Bob Diaco still isn’t much of a stat guy. The stat that really matters is having one more point than the other team, the first-year Nebraska defensive coordinator has said.
But he’ll give you that it, “absolutely” feels good that the Husker defense only allowed Rutgers to rush for 68 yards in Nebraska’s 27-17 victory on Saturday.
“I don’t really look at the statistics,” Diaco said. “I don’t necessarily even want to know what they are. We just want to play the plays well and grow the players and help them be fundamentally sound and be able to win their individual matchups and do it one play at a time, and then play the next down.”
With Nebraska leading just 14-10 at halftime, the Husker defense did its part in holding Rutgers to seven points, three first-downs and 58 total yards in the second half.
The defense also came up with two turnovers, interceptions by Antonio Reed and Luke Gifford.
After Rutgers quarterback Kyle Bolin completed 5-of-7 passes on a 75-yard scoring drive to start the game, he completed 10 more passes the rest of the game.
The Scarlet Knights were also just 3-of-12 on third-down conversions. Nebraska didn’t give up an offensive play of longer than 19 yards.
Again, not a stat guy, but Diaco understands the hallmarks of how you usually win games. He got to see some of them by the defense Saturday.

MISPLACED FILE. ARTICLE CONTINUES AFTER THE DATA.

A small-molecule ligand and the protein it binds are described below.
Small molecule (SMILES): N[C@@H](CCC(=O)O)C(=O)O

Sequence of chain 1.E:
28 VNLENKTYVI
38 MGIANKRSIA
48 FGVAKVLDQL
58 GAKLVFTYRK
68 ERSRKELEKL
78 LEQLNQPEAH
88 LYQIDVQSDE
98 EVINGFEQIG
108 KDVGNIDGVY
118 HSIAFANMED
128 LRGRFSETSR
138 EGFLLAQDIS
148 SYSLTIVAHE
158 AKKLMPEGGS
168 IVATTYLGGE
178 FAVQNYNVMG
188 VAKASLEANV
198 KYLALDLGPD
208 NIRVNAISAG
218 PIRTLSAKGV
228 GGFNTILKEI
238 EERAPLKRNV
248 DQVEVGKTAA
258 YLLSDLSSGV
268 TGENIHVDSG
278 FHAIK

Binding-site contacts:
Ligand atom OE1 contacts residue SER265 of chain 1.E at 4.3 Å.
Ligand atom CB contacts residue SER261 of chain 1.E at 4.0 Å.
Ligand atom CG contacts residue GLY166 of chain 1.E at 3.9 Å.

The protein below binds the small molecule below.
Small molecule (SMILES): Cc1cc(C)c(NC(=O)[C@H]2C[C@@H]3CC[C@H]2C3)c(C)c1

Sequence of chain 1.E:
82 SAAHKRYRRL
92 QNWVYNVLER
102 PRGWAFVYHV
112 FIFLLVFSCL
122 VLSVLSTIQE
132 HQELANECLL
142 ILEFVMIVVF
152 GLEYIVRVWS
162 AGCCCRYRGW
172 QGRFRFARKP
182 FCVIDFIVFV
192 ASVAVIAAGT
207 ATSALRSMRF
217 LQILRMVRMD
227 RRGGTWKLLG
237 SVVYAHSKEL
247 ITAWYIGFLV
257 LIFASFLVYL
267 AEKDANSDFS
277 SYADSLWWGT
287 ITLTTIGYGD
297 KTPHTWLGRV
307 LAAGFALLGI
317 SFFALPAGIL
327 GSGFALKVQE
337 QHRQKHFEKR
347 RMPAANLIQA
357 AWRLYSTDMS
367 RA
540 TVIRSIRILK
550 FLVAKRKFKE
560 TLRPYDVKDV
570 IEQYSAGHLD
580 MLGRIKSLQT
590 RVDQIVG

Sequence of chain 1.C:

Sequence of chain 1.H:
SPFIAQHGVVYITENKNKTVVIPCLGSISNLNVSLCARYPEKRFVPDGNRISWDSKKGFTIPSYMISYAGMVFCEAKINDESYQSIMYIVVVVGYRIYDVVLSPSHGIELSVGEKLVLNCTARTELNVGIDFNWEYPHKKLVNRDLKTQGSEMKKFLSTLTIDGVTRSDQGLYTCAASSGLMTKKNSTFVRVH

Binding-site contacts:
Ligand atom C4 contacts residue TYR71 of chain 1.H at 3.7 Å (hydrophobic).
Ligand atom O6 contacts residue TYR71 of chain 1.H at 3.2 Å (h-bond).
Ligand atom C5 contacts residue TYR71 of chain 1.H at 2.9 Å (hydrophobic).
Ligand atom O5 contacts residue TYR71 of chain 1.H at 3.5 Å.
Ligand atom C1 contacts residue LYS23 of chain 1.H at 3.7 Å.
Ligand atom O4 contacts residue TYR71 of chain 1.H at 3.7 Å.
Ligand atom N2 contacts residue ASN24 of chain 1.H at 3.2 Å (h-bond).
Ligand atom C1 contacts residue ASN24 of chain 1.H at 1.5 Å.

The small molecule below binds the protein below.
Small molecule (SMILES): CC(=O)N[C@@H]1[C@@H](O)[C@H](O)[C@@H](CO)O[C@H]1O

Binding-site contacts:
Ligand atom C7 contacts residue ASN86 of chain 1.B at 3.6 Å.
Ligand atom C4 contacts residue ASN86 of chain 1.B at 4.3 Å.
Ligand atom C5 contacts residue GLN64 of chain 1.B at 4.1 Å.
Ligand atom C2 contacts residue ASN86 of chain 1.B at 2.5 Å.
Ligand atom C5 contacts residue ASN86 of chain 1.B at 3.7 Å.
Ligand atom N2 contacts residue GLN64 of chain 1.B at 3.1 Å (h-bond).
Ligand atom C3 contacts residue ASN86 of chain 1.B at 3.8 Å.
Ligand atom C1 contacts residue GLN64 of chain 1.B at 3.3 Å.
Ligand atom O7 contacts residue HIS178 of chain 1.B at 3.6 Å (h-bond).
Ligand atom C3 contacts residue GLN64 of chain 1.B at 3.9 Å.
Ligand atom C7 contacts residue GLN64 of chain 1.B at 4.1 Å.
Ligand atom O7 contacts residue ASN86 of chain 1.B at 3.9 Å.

“You can’t let the team run on you, and you got to be great in the red zone, and if you can take the football away a little bit you got a great chance,” Diaco said.
Rutgers gained 194 yards of total offense, the fewest yards by a NU opponent under coach Mike Riley, after Northern Illinois was held to 213 yards.
After Rutgers scored to start the game, Diaco liked how the defense responded, and learned from that.
“We got a third-down opportunity there and we don’t fundamentally play it properly,” Diaco said. “The tight end (Jerome Washington) makes a circus catch under his leg — what a beautiful play — and he’s a talented player, a very, very good player. But you learn from that moment that you have a chance to get off the field, and you got to be perfect in those situations. It’s like flying the space shuttle on third down, and in the low red zone, and in those critical situations.”
Junior nose tackle Mick Stoltenberg said the Blackshirts were ready to get back on the field after getting scored on right away.
“Instead of being discouraged from that first drive, I think guys were just fired up to get back out there after that happened,” Stoltenberg said.
Both of the turnovers forced by the Husker defense came in the second half.
Reed, a junior, had a third-quarter interception to set up a Nebraska field goal, making his first career interception, even with an injured hand.
“Antonio Reed, with one hand, picks the ball off and has one of the more beautiful runs of the day,” Diaco said.
Gifford intercepted Bolin on Rutgers’ final drive of the game.
Reed, Gifford and Dedrick Young each tied for the team lead with six tackles.
Gifford, a starter for the first time as a junior, leads the team with 28 tackles.
“Sometimes it clicks when you’re young, and sometimes it clicks when you’re older,” Gifford said. “For me, it kind of started this year.”